This project will develop new methods to mitigate adverse human health impacts from power sector emissions through the targeted use of grid-connected energy storage. Energy storage devices, such as batteries or pumped storage hydropower, can shift both the time and location of power sector emissions based on their charging and discharging strategies. The overall human health impacts of criteria pollutants such as SO2 and NOx are closely related to the both temporal and spatial distribution of emissions. The overarching research question that will be answered is: Can operational strategies for grid-connected energy storage yield cost-effective reductions in the human health impacts associated with power sector emissions? To answer this question, the research team will develop a unit commitment and economic dispatch model with energy storage to determine optimal power system operations and provide unit-level SO2 and NOx emissions. A reduced-form air pollution transport model will provide spatially- and temporally-resolved PM2.5 and O3 concentrations stemming from power plant and energy storage dispatch decisions. Human health damage cost estimates will determine the health response from changes in exposure to these secondary pollutants, coupling those results with the value of a statistical life and determine the unit-level marginal health damage costs associated with the primary emissions. Those costs then serve as inputs into the power system model to allow real-time decision making, effectively internalizing the externality costs of the emissions and yielding the optimal charge/discharge behavior of the energy storage to cost-effectively reduce human health impacts.
The global demand for plastics is 400 million metric tons and is projected to triple by 2050. However, only 8.4% of plastics are recovered in the U.S., and the current supply of reprocessed plastics only meets 6% of the demand for plastic products. Improved plastics recycling is an important part of building a more circular economy due to the increasing demand for plastic products. However, cost-effective recovery of plastics is limited by separation efficiency, contamination, available markets, and quality degradation during collection, separation, and conventional mechanical reprocessing. Given these issues, there is a need for cost-effective technologies to efficiently recover plastics in municipal solid waste. Chemical recycling is an emerging and potentially scalable alternative to convert all types of waste plastics into virgin-quality resins. However, little is known about the economic and environmental implications of chemical recycling because it is newer and less developed than conventional mechanical recycling. The goal of the proposed project is to comprehensively assess new strategies and technologies for plastic recycling. The proposed project aims to provide practical recommendations for the solid waste industry to cost-effectively improve the plastics recycling rate and associated material quality while reducing environmental burdens. The research objectives are: 1. To develop and implement life-cycle process models to quantify the costs and life-cycle environmental impacts of various plastics recycling technologies 2. To assess and compare the environmental and economic trade-offs associated with alternative plastic waste management strategies 3. To evaluate the potential for scale-up of emerging technologies at multiple stages of plastic waste management strategy planning The objectives will be achieved using life cycle assessment (LCA) and life cycle costing (LCC) methodologies to quantify and compare the cost and environmental impacts of plastic recycling alternatives. Strategies to be considered will include conventional mechanical recycling, polymer recycling (glycolysis and methanolysis), monomer recycling (pyrolysis/gasification), and plastics-to-fuel for energy recovery.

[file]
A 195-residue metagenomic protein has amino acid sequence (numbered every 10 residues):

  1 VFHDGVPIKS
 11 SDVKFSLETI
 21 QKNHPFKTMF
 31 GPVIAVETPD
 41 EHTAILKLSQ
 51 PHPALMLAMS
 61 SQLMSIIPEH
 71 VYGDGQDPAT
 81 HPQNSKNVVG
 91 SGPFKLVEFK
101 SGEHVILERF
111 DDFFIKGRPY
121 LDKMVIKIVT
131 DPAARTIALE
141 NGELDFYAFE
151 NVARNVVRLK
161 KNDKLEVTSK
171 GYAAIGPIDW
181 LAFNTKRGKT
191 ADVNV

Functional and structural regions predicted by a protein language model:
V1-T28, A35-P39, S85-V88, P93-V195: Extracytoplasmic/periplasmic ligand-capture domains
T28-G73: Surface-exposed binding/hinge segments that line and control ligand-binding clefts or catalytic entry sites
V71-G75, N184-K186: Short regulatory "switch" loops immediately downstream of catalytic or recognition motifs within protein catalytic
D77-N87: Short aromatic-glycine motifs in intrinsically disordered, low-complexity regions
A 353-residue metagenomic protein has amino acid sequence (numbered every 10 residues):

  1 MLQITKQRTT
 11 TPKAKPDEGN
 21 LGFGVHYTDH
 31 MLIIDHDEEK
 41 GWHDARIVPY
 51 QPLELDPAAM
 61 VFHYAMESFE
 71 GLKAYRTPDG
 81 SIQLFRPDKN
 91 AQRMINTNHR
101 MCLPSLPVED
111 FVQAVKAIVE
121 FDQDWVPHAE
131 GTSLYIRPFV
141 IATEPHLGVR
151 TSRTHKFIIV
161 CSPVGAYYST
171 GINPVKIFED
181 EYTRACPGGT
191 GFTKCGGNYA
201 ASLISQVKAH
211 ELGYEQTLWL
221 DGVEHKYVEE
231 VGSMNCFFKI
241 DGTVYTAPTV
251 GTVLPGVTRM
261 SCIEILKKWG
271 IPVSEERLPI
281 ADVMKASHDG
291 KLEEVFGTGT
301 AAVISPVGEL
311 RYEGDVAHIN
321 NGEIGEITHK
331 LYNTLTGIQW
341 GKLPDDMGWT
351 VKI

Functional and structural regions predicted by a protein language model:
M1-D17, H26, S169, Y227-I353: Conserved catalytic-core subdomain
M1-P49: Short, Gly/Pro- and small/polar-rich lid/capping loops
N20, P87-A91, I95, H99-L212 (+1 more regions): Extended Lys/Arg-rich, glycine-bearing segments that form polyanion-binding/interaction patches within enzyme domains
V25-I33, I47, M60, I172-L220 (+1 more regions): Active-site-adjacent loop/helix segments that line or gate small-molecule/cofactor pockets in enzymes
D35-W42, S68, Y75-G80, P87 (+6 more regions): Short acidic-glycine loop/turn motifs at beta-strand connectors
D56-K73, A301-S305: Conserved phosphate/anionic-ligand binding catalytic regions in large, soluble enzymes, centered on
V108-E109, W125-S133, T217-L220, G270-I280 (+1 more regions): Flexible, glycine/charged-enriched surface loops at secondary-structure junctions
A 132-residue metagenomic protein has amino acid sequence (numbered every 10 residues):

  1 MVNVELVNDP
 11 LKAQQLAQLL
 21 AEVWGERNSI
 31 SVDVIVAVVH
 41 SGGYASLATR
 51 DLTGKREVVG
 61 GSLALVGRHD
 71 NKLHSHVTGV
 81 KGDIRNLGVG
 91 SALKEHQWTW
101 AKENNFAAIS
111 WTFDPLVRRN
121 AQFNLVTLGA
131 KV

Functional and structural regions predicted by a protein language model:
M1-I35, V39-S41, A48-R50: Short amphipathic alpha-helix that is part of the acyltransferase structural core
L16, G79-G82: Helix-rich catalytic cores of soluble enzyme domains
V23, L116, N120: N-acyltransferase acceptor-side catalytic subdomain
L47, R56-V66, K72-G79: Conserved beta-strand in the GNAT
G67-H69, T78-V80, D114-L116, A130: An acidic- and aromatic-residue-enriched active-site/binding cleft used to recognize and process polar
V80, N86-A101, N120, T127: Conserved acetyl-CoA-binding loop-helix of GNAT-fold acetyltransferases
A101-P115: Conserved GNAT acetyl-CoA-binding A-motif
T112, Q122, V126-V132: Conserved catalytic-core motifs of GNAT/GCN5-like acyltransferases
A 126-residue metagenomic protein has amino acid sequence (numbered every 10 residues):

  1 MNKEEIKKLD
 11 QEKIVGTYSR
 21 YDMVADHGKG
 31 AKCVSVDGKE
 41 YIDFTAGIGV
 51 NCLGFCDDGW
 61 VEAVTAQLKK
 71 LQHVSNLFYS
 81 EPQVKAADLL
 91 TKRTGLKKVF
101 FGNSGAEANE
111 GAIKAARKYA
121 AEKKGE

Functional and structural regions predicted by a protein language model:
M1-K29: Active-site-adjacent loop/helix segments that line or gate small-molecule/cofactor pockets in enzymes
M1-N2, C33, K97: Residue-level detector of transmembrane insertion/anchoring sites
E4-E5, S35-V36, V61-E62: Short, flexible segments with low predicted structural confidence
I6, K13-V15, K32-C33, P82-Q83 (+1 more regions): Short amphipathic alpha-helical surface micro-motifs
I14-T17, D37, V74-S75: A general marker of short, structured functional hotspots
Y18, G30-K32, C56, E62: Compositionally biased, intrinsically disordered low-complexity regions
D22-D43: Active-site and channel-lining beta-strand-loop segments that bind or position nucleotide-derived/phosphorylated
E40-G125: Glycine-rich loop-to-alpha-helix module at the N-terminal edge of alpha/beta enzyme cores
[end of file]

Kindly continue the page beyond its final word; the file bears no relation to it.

We will develop a full roll-out model, based on validated planning and simulation tools, that is able to model the deployment of a wide range of propulsion and energy storage technologies in the Class 1 Rail Freight sector and that determines associated lifecycle GHG emissions and levelized cost of Mt-km (LCOTKM) values over various time scales (e.g., 10, 20, 30 years). Our work will include: (1) microscale train simulation; (2) network train simulation; (3) identification and characterization of infrastructure requirements; (4) identification and characterization of decarbonized energy pathways; (5) probabilistic cost modeling; (6) freight demand scenarios; (7) technology transfer and outreach; and (8) integrated assessment. The latter will include case studies based on application of the developed, detailed case studies of specific lines, settings, and situations, with extrapolations to the whole network, inclusive of coupling with infrastructure, decarbonized energy pathways, demand scenarios, and cost. We will appoint an advisory board to facilitate technology transfer and outreach.